Recognising Māori leaders in science, technology, engineering and maths professions

Alfriston College Pūhoro classroom in South Auckland is a hive of activity as students focus on their latest science assessments. But this is not your usual NCEA class. This special academy teaches Science, Technology, Engineering and Mathematics (STEM) using a Te Ao Māori (Māori world) lens to prepare rangatahi/young people for tertiary studies and employment in the STEM industries of today and tomorrow. 

Pūhoro had invited The Tindall Foundation (TTF) to meet the Year 12 and 13 rangatahi and see the academy in action. Passion, commitment and love of learning were clearly evident.

One of Pūhoro’s unique aspects is employing past students as mentors to pass on their knowledge to the next cohort and help build the next generation of Māori scientists. Taine Naera, who is studying for a Bachelor of Engineering, and Finn Martin, who is in his third year studying a Bachelor of Medicine, are two graduates who benefited from being part of this education pipeline. Having graduated from the first phase of the programme in high school, both are well equipped for successful careers and positions of leadership in their chosen fields.

Taine completed the high-school phase of Pūhoro at the end of 2020. “Pūhoro exposed me to so much and has helped me grow as a person. I definitely wouldn’t be the man I am now and succeeding at engineering school at Auckland Uni if it wasn’t for the programme,” he says.

Pūhoro is a story of Māori educational success and its results have been impressive, but academic results are not the only focus. Growing Māori identity, and using this connection to leverage achievement, is a central element of the programme.

David Hemopo, Pūhoro’s kaihautū (leader, navigator) at Alfriston College, has big aspirations for his students. “Māori are under-represented in STEM industries. Our hope is to create more leaders in that field starting here at secondary school, then right through to tertiary and into the workforce. That’s the short-term goal, but in the long term we want to see generations of Māori leading and working in STEM.”

David explains how the name came about. “Pūhoro refers to scroll patterns on the side of a waka — this is a metaphor for advancement, acceleration and achievement, and represents the programme’s aspiration as an organisation for rangatahi Māori.” 

Launched in 2016, Pūhoro is now the largest and most comprehensive indigenous STEM capability programme in the world. Over 1000 rangatahi Māori are now part of the programme, with the high school phase operational in Christchurch, Hawke’s Bay, Manawatū and South Auckland. So far over three-quarters of graduates from that first phase are pursuing tertiary qualifications.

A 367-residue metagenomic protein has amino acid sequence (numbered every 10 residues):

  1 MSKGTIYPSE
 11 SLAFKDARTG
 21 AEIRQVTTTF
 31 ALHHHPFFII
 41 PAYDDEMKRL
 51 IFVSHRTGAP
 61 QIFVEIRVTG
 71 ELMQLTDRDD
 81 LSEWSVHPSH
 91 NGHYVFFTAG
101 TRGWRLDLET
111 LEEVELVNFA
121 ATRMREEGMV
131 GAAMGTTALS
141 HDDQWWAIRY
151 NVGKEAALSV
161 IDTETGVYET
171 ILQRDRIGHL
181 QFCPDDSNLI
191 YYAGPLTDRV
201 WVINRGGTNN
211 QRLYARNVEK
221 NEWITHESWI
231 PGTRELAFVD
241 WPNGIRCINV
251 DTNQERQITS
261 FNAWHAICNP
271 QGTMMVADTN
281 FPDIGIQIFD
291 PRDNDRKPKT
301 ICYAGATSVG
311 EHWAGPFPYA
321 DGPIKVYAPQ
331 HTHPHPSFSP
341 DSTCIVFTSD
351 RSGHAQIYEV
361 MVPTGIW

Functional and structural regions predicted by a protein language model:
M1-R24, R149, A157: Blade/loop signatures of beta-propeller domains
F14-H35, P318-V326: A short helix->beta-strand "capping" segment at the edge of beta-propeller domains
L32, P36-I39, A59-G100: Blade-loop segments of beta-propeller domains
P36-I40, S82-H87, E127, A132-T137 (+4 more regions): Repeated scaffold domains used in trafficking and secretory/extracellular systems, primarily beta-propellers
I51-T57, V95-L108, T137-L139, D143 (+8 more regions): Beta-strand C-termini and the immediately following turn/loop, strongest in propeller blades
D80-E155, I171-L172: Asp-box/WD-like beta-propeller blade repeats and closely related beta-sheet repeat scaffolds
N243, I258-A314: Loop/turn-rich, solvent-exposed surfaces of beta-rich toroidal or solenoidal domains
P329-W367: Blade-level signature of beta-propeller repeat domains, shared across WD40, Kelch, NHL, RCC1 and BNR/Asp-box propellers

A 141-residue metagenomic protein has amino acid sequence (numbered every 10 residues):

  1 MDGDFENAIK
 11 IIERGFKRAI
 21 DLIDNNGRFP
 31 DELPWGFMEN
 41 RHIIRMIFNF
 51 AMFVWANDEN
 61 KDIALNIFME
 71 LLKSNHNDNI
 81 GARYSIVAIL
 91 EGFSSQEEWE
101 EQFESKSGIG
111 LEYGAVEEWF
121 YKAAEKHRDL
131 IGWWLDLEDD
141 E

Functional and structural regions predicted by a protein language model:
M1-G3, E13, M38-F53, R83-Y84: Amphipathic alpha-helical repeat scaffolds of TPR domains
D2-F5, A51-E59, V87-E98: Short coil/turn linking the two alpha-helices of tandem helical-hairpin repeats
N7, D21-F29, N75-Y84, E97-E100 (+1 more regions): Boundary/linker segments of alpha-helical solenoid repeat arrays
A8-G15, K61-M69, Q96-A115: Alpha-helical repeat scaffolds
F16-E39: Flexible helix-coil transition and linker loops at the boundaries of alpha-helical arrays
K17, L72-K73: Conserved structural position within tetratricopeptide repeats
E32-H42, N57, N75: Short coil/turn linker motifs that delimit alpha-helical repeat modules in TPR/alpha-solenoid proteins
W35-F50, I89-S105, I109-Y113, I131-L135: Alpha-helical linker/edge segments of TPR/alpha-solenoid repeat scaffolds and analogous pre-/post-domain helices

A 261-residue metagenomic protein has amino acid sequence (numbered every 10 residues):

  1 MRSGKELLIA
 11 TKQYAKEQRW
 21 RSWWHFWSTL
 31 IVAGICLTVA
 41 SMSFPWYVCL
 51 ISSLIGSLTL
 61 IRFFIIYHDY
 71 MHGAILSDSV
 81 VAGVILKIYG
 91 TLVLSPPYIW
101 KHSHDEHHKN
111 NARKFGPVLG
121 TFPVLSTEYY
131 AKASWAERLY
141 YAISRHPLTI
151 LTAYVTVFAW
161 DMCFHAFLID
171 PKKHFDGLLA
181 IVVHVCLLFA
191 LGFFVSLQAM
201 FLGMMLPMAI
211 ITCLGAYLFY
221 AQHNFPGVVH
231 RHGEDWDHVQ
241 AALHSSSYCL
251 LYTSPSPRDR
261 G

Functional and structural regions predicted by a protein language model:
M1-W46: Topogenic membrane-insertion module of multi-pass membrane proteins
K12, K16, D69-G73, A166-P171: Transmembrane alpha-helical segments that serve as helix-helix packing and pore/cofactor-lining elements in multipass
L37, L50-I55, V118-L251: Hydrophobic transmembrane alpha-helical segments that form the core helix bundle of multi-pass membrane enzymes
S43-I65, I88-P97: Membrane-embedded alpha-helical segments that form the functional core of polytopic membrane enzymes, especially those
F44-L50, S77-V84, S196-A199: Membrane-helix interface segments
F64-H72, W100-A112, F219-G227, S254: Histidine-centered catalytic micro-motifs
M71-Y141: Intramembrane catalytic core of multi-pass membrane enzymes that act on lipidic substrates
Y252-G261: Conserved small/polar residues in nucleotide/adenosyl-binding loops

Sharing scientific knowledge is also a big part of the programme. Three times a year the Pūhoro academies in each region meet and hold wānanga (workshops) at different tertiary institutes so rangatahi can participate in hands-on science experiences and be strengthened in their Māori identity.

For Year 12 student Saphrone Burling, the regular wānanga are a highlight. “They allow me to connect and have conversations with other students and teachers about what they are learning. At the last wānanga I was able to connect with heaps of friends over biology. We really enjoyed learning about how the human body works.”

Kemp Reweti, Mana Hourua (Chief Operating Officer) at Pūhoro Charitable Trust, says its partnership with TTF is invaluable. “This investment in our programme is significant, and the effects and impact it will have on our rangatahi and their whānau are powerful! It gives voice to the whakataukī, ‘Nāu te rourou, Nāku te rourou, ka ora ai te iwi’ (From your basket of resources, and from the resources we have within our own, together we can sustain the people).”

One of TTF’s key goals is to ensure rangatahi are resilient, connected, able to participate, have a strong sense of self and enjoy meaningful work. Pūhoro’s vision aligns with our own and we see it as a well-constructed, effective, and scalable youth employment initiative. 

TTF and Foundation North each funded Pūhoro to the tune of $145,000 in 2020/21, and TTF has committed to a further two years of support. We are delighted that central government is providing $2.97 million of funding to the programme over the next three years.

While Pūhoro is delivered in five regions, TTF has supported the programme’s development in South Auckland. Recent economic analysis of the impact of Pūhoro shows that the potential long-term (40 year) economic benefit for South Auckland is over $22 million.

Each year, the value added to the South Auckland economy from rangatahi participating in Pūhoro is $670,943. This figure does not take into account other positive outcomes including increased wellbeing, cultural connection, self-confidence and the many social benefits Pūhoro brings to rangatahi, their whānau and the wider community.

The Government’s commitment towards Pūhoro means the numbers of students taking part in the Academy will grow from 1000 to 5000 and expand the programme to include at least two new regions annually.